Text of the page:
The Church Isn't Perfect; Love It Anyway
"Be patient with each other, making allowance for each other’s faults because of your love.” (Ephesians 4:2, NLT)
Unity in any area of your life—in your small group, church, or family—requires you to be realistic in your expectations.
Many people bring unrealistic expectations to church. To expect any church to always do everything right and to minister perfectly to everyone all the time is just fantasy.
A church can be healthy, but it will never be perfect. A group of imperfect people will never be able to create a perfect community.
Psalm 119:96 says, "Nothing is perfect except your words" (TLB).
Everything on this planet is broken—the weather, the economy, our bodies, our relationships, our minds. Nothing here works perfectly except God's Word. To expect perfection in your church is to set yourself up for massive disappointment.
When people read books about the ideal church, they become cynical. Why? Because they're hoping for something that doesn't exist. When you discover what God intends real fellowship to be, it's easy to get discouraged by the gap between the ideal and reality.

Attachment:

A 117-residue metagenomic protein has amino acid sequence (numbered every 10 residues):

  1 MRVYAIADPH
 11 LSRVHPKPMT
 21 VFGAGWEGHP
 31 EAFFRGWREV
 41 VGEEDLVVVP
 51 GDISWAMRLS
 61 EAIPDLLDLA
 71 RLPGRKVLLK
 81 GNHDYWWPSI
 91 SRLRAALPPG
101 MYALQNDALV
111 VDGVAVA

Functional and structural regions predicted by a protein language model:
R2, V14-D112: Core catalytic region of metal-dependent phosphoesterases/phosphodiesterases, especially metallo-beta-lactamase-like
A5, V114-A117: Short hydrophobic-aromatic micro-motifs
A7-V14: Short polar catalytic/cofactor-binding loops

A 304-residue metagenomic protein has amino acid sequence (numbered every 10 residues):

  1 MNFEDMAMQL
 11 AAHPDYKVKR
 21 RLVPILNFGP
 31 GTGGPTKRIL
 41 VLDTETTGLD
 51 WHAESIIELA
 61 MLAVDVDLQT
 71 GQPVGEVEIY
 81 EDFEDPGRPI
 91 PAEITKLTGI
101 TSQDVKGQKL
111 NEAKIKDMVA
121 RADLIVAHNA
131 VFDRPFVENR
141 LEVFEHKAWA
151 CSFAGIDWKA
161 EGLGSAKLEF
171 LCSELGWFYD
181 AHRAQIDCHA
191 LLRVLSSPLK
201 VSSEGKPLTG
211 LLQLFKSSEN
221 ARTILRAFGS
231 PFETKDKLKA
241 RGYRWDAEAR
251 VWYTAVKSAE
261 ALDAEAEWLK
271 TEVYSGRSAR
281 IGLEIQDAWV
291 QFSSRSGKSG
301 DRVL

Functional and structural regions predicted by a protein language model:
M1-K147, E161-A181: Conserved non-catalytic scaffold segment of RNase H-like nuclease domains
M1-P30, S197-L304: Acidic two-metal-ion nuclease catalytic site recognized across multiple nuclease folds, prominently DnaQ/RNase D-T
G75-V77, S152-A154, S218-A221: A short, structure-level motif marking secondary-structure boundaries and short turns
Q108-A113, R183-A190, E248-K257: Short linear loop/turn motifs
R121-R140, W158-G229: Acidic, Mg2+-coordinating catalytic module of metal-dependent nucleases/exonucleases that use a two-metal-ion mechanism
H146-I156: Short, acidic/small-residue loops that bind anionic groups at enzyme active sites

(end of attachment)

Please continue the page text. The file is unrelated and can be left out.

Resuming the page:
Jesus passionately loves his church, even with all its faults and failures—and he wants you to do the same. If you're going to be Christlike, you must love the church in spite of its imperfections.
Longing for the ideal while criticizing the real is evidence of spiritual immaturity. On the other hand, settling for the real without striving for the ideal is complacency. Maturity is living with the tension of what you know the ideal could be and what reality is.
In parenting, you don't wait for your kids to grow up before you start loving them; you love them at every stage of their maturity. In the same way, you need to learn to love people at every stage of their growth, and you need to learn to love the church as a whole in every stage of its growth.
Other believers will disappoint you, but that's no reason to stop loving and fellowshipping with them. You're going to live with them for eternity—so you should be practicing now how to love them more like Jesus.
"Be patient with each other, making allowance for each other’s faults because of your love” (Ephesians 4:2 NLT).
Talk It Over
When you are tempted to criticize your church, what should you do instead?
Why is it important to have people mentoring and being mentored in the church?
How can you get a realistic view of what church is supposed to be and what your role in it should be?
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This devotional © 2022 by Rick Warren. All rights reserved. Used by permission.